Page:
Mondoweiss has been a great source of information about the historic events of the past week in Egypt, with a wide range of contributors offering frequent posts that paint the scene about as well as any single Web site/blog/whatever. When Mondoweiss was down on Saturday morning, I really felt a small twinge of panic, as though I had been cut off from something essential.
Today Philip Weiss posted The Egyptian Revolution Is Coming to the USA, which puts into words quite nicely all that anyone dares to hope will come of the protests. Here is a large chunk of it.
When Egypt is liberated, the Egyptian government will insist that what is happening in Gaza is one of the most unspeakable episodes of recent history: 1.5 million people live in a prison, all aspiration is snuffed out by an occupying power, children are shot as they scrounge for scrap metal. This horror will stain American and Jewish history books; and we will look back on Brian Baird and Keith Ellison’s calls for a Berlin airlift to help those people as heroic.
The democratic movement in Egypt exposes the 3 vicious truths of the pax Americana in the Middle East. As Steve Walt states so clearly, it has been based on 1, dictatorship, 2, indifference to Palestinian suffering, and 3, unconditional support for a rightwing, racist occupying Israel.
A pax Americana based on such principles is not good for the U.S. or anyone else, but here too the people of Egypt are leading us. I think it was Wolf Blitzer yesterday who expressed fears about the anti-American feeling in the crowd then showed a poster done in glitter saying “US We Hate Your Hypocrisy.” Well I don’t think that’s anti-American. It’s constructive criticism. The goddanged sign was in English and in sequins. And our hypocrisy? We have stood by a dictator for years, as even Ed Henry of CNN acknowledged a day back. And two years ago, nearly 400 children were wantonly slaughtered in Gaza, and Mr. Change President said nothing.
… The young protesters in Egypt often sound like a human potential movement, and they are unleashing American potential: long-suppressed diversity in our political culture. Day by day the cable networks have more Arab and Arab-American pundits speaking. The other day in the LA Times Saree Makdisi called the P.A. collaborators with colonialists.
By listening at last to the deep understanding that Arabs have developed of these issues over 50 years, Americans cannot help but come to respect Arabs, as we did black leaders and Jewish leaders, and we will even be led by them. It can’t be long before Al Jazeera is at last broadcast in the U.S.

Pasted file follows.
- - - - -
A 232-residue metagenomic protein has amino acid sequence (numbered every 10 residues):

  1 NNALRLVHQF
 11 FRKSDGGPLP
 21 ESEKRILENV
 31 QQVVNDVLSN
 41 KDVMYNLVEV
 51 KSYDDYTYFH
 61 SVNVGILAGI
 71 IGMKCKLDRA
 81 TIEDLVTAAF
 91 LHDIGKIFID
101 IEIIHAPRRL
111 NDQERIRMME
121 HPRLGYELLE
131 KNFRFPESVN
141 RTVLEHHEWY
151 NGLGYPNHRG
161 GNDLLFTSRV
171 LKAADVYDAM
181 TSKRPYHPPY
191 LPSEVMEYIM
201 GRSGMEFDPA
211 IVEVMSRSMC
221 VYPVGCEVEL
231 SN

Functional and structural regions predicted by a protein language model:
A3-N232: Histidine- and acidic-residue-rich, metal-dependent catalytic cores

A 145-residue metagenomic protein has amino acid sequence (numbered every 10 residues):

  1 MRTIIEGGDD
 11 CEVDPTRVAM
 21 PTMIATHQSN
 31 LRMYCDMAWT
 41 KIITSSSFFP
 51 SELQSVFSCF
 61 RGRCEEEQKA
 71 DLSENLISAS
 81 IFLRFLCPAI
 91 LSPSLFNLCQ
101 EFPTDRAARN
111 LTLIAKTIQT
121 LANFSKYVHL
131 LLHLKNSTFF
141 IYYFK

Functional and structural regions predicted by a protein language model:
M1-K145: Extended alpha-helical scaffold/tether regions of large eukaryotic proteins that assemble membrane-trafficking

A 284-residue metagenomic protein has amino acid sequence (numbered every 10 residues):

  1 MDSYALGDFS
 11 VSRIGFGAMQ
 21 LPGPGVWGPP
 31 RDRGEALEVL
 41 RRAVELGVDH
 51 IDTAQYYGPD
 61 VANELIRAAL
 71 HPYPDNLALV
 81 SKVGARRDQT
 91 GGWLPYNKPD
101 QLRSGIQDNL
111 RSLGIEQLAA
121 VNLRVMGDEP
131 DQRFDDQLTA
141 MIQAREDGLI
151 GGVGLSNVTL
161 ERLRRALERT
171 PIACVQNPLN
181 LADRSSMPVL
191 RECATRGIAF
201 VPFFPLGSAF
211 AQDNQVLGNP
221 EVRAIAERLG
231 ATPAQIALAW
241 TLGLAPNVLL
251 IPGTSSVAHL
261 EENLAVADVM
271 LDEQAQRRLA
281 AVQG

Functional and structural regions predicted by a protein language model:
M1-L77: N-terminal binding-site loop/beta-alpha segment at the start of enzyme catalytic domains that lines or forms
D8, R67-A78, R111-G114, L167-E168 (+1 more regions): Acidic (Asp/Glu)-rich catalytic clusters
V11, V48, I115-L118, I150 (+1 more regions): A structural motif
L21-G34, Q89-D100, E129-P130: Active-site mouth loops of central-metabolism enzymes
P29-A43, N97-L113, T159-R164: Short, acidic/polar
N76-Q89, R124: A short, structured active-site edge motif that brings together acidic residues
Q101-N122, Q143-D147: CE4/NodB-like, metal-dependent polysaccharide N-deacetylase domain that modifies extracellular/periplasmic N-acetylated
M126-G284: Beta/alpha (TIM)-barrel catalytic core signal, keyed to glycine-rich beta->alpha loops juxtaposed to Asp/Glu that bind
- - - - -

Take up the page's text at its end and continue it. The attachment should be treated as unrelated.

Americans must be as willing to dream as the people in Tahrir Square. We must dare to step outside our old understandings and our old fears.
I wish for all of this as much as anyone, though I have always intensely disliked seeing the word “dream” in the same sentence as “American”. I confess to being inspired and filled with hope (another word that just leads to heartache) while watching her and her and this guy.
Still, I feel strangely compelled to lend my Eyore-ish perspective on things.
Egypt is still a very poor country, food inflation is not going away, and the United States and Israel have a lot invested in minimizing the effects of this surprising deviation from the script they have written.
For things to play out in the manner Weiss describes would require the Mubarak regime’s submission to the popular will (OK, that’s probably going to happen regardless), and the American and Israeli government’s submission as well. I suspect all three players have a card or two up their sleeves.
In spite of the seeming equanimity in the face of changes they cannot control, neither Washington nor Tel Aviv is going to stop manipulating the situation, by means soft and hard. The world’s eyes are focused intently on their actions and attitudes, but that has not been much of a deterrent in recent years.
An analogy to the animal kingdom suggests itself. To expect a regime that rules by manipulation and force to accept the New Egypt envisioned by the protesters is like expecting a viper to shed its scales and grow a coat of pink cashmere, and for its venom to turn to a magical healing elixir. You might as well hope for Mubarak, Obama and Netanyahu to start farting rainbows and ice cream.
Me, I’m hoping the crowds of protesters will not return to their homes until they’ve gotten what is clearly a baseline demand: the resignation of Mubarak. I pray (or would, if I did) they all get home safely. But their real struggle is only now beginning.